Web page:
ε = m 1 m 2 ρ · A · d × 100 %
where ε represents the porosity (%), m1 and m2 are the wet weight and dry weight (kg), ρ represents the density of water (kg m−2), A is the area (m2), and d is the thickness (m) of the membrane.

2.5. Membrane Performance: Pure Water Flux and Dynamic Filtration Tests

A pure water flux test was carried out by using a dead-end filtration system. The membrane sample was cut into a certain size wafer and fixed in an ultrafiltration cup, with an effective filtration area of 8.55 cm2. At first, the membrane was pretreated under 0.12 MPa pressure for 30 min, and was then filtered by pure water under 0.1 MPa pressure. The filtered pure water was collected every 10 min and the volume (L) of the collected water was measured and recorded. Until the effluent volume reached a stable value, the pure water flux J0 was calculated by Equation (2):
  J 0 = V S · t
where J0 is pure water flux (L m2 h−1), V is the volume of pure water passing through the membrane (L), S is the effective area of water passing through (m2), and t is the time of each water intake (h).
Oil/water emulsion separation: The oil/water emulsion (0.1 g L−1) was prepared by using 0.5 g of n-hexadecane diluted into 5 L deionized water. The operation for the oil/water separation was carried out by following the pure water flux test. After the stable flux J0 of pure water was calculated, the oil/water emulsion was continuously filtered by the same membrane sample for another 120 min. The flux of oil/water emulsions for 1 min was recorded every 10 min. The permeation flux after 120 min was recorded as Jp. Then, the fouled membrane was taken out and placed in deionized water for 10 min for ultrasonic cleaning. The cleaned membrane was put back into the dead-end filtration system for testing with another pure water flux and the data were recorded as Jc. During the filtration of oil/water emulsion, the oil concentration was detected with an organic carbon analyzer (TOC-L CPH, Shimadzu, Japan). The dynamic antifouling properties were evaluated by the flux decay rate (RFD) and the relative flux recovery rate (RFR) according to Equations (3) and (4) below:
RFD = J c J 0 × 100 %
RFR = ( 1 J p J 0 ) × 100 %
where J0 is the initial pure water flux (L m2 h−1), Jp is the permeation flux (L m2 h−1) after running for 120 min, and Jc is the pure water flux (L m2 h−1) measured after membrane cleaning.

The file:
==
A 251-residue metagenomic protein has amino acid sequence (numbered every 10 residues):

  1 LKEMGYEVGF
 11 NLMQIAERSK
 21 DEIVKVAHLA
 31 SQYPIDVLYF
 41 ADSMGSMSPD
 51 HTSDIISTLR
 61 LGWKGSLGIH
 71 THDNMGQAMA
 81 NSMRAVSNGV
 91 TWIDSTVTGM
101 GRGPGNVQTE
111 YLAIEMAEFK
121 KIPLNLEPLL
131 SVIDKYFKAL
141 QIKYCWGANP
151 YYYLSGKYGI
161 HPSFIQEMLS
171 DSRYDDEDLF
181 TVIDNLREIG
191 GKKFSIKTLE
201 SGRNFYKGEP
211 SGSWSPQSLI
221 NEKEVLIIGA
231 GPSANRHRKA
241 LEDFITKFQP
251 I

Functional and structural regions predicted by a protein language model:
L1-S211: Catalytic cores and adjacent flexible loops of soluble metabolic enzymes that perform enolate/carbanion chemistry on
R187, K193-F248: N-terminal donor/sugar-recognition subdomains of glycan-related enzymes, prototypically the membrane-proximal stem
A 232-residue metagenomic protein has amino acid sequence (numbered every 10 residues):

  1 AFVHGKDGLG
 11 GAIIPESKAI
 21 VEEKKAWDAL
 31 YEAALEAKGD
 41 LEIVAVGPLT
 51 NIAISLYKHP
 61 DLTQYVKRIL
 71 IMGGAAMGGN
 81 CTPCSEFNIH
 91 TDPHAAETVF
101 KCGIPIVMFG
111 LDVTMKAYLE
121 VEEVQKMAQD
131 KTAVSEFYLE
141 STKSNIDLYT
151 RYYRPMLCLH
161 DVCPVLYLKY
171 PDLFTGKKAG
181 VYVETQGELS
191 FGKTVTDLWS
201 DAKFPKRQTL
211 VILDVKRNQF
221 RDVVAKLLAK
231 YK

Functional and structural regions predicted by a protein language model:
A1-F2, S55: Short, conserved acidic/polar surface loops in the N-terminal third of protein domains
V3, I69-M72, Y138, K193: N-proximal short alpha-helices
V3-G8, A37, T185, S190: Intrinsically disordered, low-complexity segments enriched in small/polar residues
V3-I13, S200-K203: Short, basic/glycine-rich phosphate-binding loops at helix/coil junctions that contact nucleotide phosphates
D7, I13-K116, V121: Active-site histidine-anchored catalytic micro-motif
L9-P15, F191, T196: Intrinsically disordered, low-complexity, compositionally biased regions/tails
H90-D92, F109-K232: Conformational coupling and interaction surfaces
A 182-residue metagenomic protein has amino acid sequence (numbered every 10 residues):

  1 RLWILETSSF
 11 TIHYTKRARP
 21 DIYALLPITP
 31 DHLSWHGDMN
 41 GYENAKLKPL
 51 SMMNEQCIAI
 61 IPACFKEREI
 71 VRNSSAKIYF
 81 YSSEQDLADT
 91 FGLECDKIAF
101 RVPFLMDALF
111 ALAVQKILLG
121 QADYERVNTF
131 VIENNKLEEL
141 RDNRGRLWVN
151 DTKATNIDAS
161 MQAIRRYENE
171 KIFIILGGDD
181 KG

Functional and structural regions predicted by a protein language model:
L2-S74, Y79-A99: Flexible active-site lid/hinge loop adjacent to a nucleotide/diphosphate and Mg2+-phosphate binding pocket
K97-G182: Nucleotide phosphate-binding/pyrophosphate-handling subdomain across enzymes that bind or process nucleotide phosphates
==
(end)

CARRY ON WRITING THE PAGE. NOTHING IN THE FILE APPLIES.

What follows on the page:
BSA solution separation: 1.0 g L−1 of BSA solutions at different pH were prepared by using phosphate buffer or acetic acid/sodium acetate buffer. The filtration operation of the BSA solution was almost the same as the oil/water emulsion separations. The concentrations of BSA before and after the filtration were measured by a UV-vis spectrometer. The rejection rate (R) was obtained by Equation(5):
R = ( 1 C p C r ) × 100 %
where Cp represents pollutant concentration in the filtrate (mg L−1) and Cr represents pollutant concentration in feed liquid (mg L−1).

2.6. Static Antifouling Tests

The BSA adsorption experiment proceeded as follows: 0.1 g of dried membrane sample was placed into 50 mL of 1.0 g L−1 BSA solution (pH 7.0) and shaken for 24 h. After that, the membrane was taken out of the solution and the BSA concentration of the residual solution was measured by UV-vis spectrometer. The adsorption capacity (mg g−1) of the membrane was then calculated.
The antibacterial test of the membranes was carried out via S. aureus suspension by first cutting the sterilized membrane sample into a circular piece with a diameter of 15 mm and laying it on the bottom of the 24-well plate. 100 µL of S. aureus suspension (106 CFU mL1) was extracted and dropped onto the membrane sample, and the 24-well plate was placed in the shaking table at 37 °C and 80 rpm. After incubation for 2 h, the bacterial solution was resuspended with 900 µL PBS. Then, 100 µL of bacterial solution after resuspension was extracted and spread evenly onto a solid medium. The coated solid medium was put in the shaking table and incubated upside-down for 24 h at 37 °C. Finally, the bacterial culture dish was photographed and the number of the remaining S. aureus was counted using Image J software. Each experiment was repeated at least three times.

3. Results and Discussion

3.1. Surface Chemical Composition of Membranes

FT-IR analysis was conducted to determine the surface chemical composition of the membranes. The IR spectrum of P11 is also shown in Figure 2a, with the peaks at 1104 cm−1 and 1275 cm−1 attributed to stretching vibration and bending vibration of the C-O bond, and the peak at 1719 cm−1 assigned to the C=O double bond in the PEGMA segment. In addition, 1656 cm−1 can be assigned to C=C and C=N double bonds in the BVIm-Br segment, and the peaks at 2873 and 2906 cm−1 must be the saturated C-H bonds that present in P11. Compared with pure PVDF membrane M0, the blend membranes M1, M4, and M5 showed obvious characteristic peaks at 1719 cm−1 and 2873~2906 cm−1, with the peak intensity enhanced with increased blending ratios of P11.